There were 288 elders and wives who met for the annual meeting of the General Conference of Elders in Cincinnati, Ohio, from May 4-7. Many acclaimed it to have been one of the best conferences that they had attended in terms of positive energy, unity, relevance and encouragement.
The theme was “Iron that Sharpens Iron” based on Proverbs 27:17 Proverbs 27:17Iron sharpens iron; so a man sharpens the countenance of his friend.
American King James Version×and it was certainly fulfilled from sermons to seminars.
The meetings began with international sessions on Friday. Ministers serving congregations outside of the United States shared highlights of activities in their areas. On Sabbath morning there were tours of the home office and the new video recording studio that is under construction.
You can read quick summaries of the meetings at https://www.ucg.org/members/news/annual-meeting-of-the-general-conference-of-elders-2018 .
I appreciated time spent with scores of ministers and their wives. We also had luncheons for various groups such as camp directors and senior pastors overseeing international areas.
I want to give a special thanks to all who helped to organize and produce the event. This required many volunteer hours from home office employees who staffed all the conference needs from assembling registration packets to stage setup to recording—everything to make the event the wonderful one it was.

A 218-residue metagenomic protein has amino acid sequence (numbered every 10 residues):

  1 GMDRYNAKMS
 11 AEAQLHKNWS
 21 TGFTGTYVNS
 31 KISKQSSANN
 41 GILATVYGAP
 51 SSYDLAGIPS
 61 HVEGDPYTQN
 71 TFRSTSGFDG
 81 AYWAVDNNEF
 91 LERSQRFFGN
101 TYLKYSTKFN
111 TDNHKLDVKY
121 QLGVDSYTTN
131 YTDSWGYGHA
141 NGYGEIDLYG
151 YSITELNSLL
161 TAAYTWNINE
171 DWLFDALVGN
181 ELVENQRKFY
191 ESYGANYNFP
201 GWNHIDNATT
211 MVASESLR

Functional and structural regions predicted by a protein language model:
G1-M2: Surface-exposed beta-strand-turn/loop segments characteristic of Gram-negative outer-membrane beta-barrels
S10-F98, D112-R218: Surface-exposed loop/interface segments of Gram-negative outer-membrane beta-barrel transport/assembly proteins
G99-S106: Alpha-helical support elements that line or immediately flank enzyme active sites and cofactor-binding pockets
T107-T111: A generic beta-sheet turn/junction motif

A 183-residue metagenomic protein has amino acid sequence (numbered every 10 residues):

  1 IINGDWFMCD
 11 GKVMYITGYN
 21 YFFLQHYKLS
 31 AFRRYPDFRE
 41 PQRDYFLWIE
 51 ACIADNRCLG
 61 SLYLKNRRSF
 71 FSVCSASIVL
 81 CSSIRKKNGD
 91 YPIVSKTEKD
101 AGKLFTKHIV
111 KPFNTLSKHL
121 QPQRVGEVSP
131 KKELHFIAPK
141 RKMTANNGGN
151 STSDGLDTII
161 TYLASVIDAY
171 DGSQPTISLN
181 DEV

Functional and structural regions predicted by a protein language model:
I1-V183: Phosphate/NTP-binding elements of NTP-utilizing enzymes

In a few months, in August, we will set the theme for next year’s meeting and start planning the program for May 2019.
Lead with Power!
In today’s tumultuous environment, people crave leadership. One element of leadership truly empowers, moves people forward, and gets results. Over my years in the ministry, I have seen this value bring forth the best outcomes in the Church and I have seen its opposite bring ruin to people and their faith.
I speak here of the power of humility.
Many management experts point out that self-seeking arrogance corrodes organizations through bad leadership. People don’t function well under leaders who say (either openly or through their actions) “me first” or those who wield their power abusively.
Conversely, people thrive in an environment of real encouragement from selfless leaders. You may have heard of Simon Sinek, a management expert who has published a number of books and holds the distinction of having one of the most popular TED Talk presentations of all time (How Great Leaders Inspire Action https://www.ted.com/talks/simon_sinek_how_great_leaders_inspire_action ). One of his books has a remarkable title: Leaders Eat Last.
The title reflects an unusual story. Sinek was researching why the U.S. Marine Corps has such a record of success. What did he find? Among other traits that lead to real teamwork and success, Sinek found a rock-steady tradition which the U.S. Marine Corps holds, which is that enlisted men and junior officers always eat first. There’s a major reason for that.